China has persistently refused to rule out the use of force to achieve unification, but an outright Chinese invasion attempt seems unlikely. It would face formidable obstacles and major uncertainties. It would risk killing and destroying much of who and what is to be united with the homeland. Moreover, Taiwan has developed its own missile force that could threaten Shanghai and Beijing. An invasion would also risk escalation, horizontally (as not only the United States, but other countries in the region, such as Japan, might be drawn into the conflict) and vertically (if Taiwan and the U.S. started attacking mainland targets).
Beijing’s use of force could take more indirect forms, however. Since 2019, mainland military incursions into Taiwan’s territorial waters and airspace have become ever more frequent. In 2020, Taiwan registered 100 days on which violations of its airspace by Chinese military aircraft occurred; by mid-April of this year its tally had already reached 75 days. Beijing’s aim is to force Taiwan’s much smaller air force to scramble its fighters in response, attrition designed to exhaust Taiwan’s capacity and weaken its will to defend itself.
Alternatively, China could try to strangle Taiwan economically. Business ties between the two countries have grown into a dense web of interdependence: Taiwanese companies have invested $190 billion on the mainland, and more than a million Taiwanese live there. Yet these ties are now fraying as talk of economic decoupling occupies businesspeople and politicians in Taiwan. Faced with this undesirable trend, China could mount an economic blockade to coerce Taiwan into submission, as the United States tried with Cuba in 1962. This strategy would rely on China’s military and come with the risk of escalation as the U.S. tried to end the blockade.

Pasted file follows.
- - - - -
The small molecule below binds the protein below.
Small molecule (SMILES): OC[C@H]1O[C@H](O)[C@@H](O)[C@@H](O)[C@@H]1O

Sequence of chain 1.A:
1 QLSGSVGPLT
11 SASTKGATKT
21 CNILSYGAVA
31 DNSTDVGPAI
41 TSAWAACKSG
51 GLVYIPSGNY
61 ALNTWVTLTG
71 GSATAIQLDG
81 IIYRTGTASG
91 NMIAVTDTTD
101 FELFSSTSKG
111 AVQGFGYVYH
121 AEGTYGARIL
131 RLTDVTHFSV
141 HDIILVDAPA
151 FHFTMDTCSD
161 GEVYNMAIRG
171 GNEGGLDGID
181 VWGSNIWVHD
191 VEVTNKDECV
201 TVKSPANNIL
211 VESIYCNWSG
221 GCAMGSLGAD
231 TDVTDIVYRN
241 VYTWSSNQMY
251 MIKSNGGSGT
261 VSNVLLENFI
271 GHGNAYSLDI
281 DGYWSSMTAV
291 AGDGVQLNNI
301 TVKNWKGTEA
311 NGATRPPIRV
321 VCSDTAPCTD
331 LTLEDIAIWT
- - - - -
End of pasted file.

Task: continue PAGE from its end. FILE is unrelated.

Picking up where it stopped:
Many of these scenarios assume that China would accept considerable risk and force unification. But this would run counter to past Chinese policies, which tended cautiously to push for advantages yet desist when faced with determined push-back. Given that, Beijing might seek unification through subversion, by orchestrating polarization and unrest inside Taiwanese politics and society. Such efforts have been under way for some time already: Taiwan has been the target of an extensive online influencing campaign and a whole range of traditional measures, such as financing pro-Beijing media outlets and political candidates.
Lastly, there is a risk of a major conflagration starting by accident. War could be the result of a concatenation of events, misperceptions, and emotionally charged decisions, much like the outbreak of World War I. One reason Germany went to war in 1914 was its fear of an ever more powerful Russia. Given the relentless escalation of mutual distrust and hostility, China’s exaggerated self-confidence in its right and ability to resume its ancient leadership position in East Asia, and the fractious and combustible domestic politics in the United States, such a train-wreck could well be the greatest geopolitical risk as the status quo in the Taiwan Strait wobbles.